[The third installment in an ongoing series of posts by Julia Barton about audio narratives. –Ed.]

A ghostly crowd of voices parades across the public radio airwaves every day: politicians and hosts, foreign correspondents, callers, singers. Sometimes they catch our interest, but as soon as one voice is gone and replaced by the next, it’s usually forgotten.

Not so the voices in Daniel Zwerdling’s stories. They persist. They are not especially remarkable people: a veteran’s wife who insists on huge holiday displays although her family is poor; a military doctor giving a dull PowerPoint demonstration. You may not remember their names, but you have imagined them – their voices stay alive in your mind.

This is because of something we call, in the business, “good tape.” Good tape is the golden currency of audio stories. Without it, they are just another forgettable drop in the day’s torrent of sound.

Zwerdling, who started out as a staff writer at The New Republic, is now part of NPR’s special investigative unit. Zwerdling’s reports on topics as diverse as NASA, pesticides and the Department of Homeland Security have won nearly every broadcast prize, including the DuPont, Peabody, Polk and IRE awards. Maybe it’s just the result of more than three decades in the field, but he seems to get great tape no matter what he puts on the air. So I called him to see if I could glean the Yoda-like secret of his craft.

Turns out, the Yoda thing is not exactly a joke.

“I’m short, and I have short, stubby arms,” Zwerdling admits in his trademark amiable voice. “And in order to mic (interview subjects) closely – because I always mic closely to get very clean sound – I sit right, like, almost on their laps. Big, burly generals will literally grab my arm and start pushing me away and say, ‘Do you have to do this?’ and I’ll say, ‘Yeah, I’m sorry, but it’ll make you sound better!’ I’ll sit right next to them, as close as I have to, to hold the microphone right at the side of their mouths. So it’s very intimate.”

There’s no getting around a central factor in audio interviews: Microphones make most people nervous. And, although broadcast journalists may not like to admit it, the act of recording – with all its cables and headphones and microphones and checking input levels – makes us nervous, too. Zwerdling says he learned how to face down these jitters from another Jedi master.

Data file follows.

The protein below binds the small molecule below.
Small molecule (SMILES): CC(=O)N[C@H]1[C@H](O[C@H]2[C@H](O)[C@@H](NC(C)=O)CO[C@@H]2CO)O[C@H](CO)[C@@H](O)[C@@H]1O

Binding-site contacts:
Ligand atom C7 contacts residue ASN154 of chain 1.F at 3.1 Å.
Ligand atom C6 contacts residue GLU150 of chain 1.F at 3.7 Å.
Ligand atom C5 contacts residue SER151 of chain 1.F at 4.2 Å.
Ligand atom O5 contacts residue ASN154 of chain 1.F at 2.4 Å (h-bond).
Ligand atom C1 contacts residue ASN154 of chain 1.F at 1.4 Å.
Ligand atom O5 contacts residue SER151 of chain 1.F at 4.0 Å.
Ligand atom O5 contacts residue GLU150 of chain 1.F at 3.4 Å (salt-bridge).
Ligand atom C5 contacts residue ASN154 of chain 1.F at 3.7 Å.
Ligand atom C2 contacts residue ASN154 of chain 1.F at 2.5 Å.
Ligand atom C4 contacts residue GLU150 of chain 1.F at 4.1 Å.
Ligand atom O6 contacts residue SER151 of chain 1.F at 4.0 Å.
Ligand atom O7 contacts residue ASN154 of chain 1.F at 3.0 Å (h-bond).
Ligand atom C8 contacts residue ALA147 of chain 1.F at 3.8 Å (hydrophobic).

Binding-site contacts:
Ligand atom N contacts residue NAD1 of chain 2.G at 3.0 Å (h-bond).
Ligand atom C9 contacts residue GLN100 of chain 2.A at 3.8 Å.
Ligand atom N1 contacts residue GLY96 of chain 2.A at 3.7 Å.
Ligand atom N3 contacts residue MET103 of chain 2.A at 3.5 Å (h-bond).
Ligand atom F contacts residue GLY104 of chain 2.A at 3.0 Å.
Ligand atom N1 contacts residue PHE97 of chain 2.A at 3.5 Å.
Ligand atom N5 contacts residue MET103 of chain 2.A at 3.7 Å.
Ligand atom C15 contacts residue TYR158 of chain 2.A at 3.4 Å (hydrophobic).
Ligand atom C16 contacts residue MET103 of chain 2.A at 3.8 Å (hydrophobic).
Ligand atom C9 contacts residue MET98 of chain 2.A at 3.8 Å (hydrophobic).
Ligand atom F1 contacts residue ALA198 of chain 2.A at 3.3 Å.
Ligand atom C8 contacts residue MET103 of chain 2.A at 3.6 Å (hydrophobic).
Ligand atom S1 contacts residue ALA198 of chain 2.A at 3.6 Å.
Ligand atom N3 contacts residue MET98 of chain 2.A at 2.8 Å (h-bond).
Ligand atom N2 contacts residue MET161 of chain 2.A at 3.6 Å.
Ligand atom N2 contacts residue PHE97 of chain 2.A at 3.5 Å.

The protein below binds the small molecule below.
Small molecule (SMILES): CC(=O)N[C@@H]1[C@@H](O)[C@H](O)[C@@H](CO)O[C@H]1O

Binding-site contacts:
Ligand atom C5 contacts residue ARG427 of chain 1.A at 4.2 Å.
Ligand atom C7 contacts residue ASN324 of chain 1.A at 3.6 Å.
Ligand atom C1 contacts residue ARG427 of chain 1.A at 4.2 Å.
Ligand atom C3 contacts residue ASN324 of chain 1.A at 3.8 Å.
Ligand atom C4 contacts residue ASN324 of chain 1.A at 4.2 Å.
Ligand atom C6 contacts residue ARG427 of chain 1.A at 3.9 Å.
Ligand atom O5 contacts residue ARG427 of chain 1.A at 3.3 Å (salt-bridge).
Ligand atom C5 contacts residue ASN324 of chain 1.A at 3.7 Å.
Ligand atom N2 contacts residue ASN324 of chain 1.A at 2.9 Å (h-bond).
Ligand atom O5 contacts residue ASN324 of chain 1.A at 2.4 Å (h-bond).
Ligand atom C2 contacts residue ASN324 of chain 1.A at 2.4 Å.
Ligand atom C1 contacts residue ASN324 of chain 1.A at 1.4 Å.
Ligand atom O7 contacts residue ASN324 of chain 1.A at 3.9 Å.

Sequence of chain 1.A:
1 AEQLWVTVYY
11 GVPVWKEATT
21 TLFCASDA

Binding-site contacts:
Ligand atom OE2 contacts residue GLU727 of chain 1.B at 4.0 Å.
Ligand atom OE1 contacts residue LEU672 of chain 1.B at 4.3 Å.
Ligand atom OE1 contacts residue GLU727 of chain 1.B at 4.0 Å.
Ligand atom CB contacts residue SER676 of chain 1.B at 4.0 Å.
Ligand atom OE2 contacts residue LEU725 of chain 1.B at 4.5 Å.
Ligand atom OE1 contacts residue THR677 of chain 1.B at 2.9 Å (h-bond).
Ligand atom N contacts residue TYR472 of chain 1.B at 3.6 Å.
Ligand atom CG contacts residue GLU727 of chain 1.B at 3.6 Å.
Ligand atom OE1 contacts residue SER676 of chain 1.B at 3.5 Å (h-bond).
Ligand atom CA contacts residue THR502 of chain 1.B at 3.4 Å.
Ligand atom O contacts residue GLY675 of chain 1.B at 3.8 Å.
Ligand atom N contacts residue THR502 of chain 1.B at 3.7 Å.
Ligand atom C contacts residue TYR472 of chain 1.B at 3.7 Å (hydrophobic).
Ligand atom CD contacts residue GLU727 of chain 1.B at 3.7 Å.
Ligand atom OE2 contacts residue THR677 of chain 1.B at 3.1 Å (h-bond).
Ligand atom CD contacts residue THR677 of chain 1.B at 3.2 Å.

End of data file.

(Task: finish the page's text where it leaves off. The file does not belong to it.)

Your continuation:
Robert Krulwich taught me my first day at NPR, which was in December 1980 – he took me into a little room and said, ‘Don’t just walk in and have pleasant chitchat, and then say: ‘All right, now we’ll do the interview.’ … Walk in, and as you’re chatting about whatever – cupcakes, the weather – as you’re unzipping (the equipment) bag, taking out the microphone, you know … scratch your back with the microphone.’”

Seriously? Scratch your back with it?

“No, really,” Zwerdling says. “Show it’s an extension of your body. So that’s sort of what I do. I call it the Robert Krulwich Moment.”

One thing that’s clear as Zwerdling talks about interviews: He listens on many levels. He’s fascinated by what people are telling him, and comfortable if they get emotional. But he’s also thinking about the needs the rest of us will have later – the way that we require concrete information, chronological accounts and vivid details to enter another person’s story. If Zwerdling has to ask basic, “obvious” questions over and over to break that story down on tape, then it’s fine with him.

When sources stare at him like a simpleton, Zwerdling tells them, “You’ve got to remember, my listeners are driving in the car, they’re making dinner for their family. They’re distracted – you’ve got to grab them and tell them, ‘Folks, THIS is what happened. This is why it’s important!’ And then they kind of get into it.”

All of Zwerdling’s interview and reporting skills are on display in a story he did with T. Christian Miller of ProPublica that aired on NPR’s “All Things Considered” on March 22, 2011. “Suicide by Cop” is nearly 20 minutes long and worth your time. Go ahead and listen. We’ll wait.

The piece is part of an ongoing series about an epidemic of traumatic brain injuries among recent combat veterans, and the veterans’ struggles to get diagnosed and treated. “Suicide by Cop” starts out, literally, like an episode of the reality show “COPS,” with the ragged sound of a police radio in North Dakota. The main subject of the story, an Iraq veteran named Brock Savelkoul, is standing by his pickup truck with several guns, surrounded by officers in a standoff. We won’t know until almost the end of Zwerdling’s piece whether he lives or dies.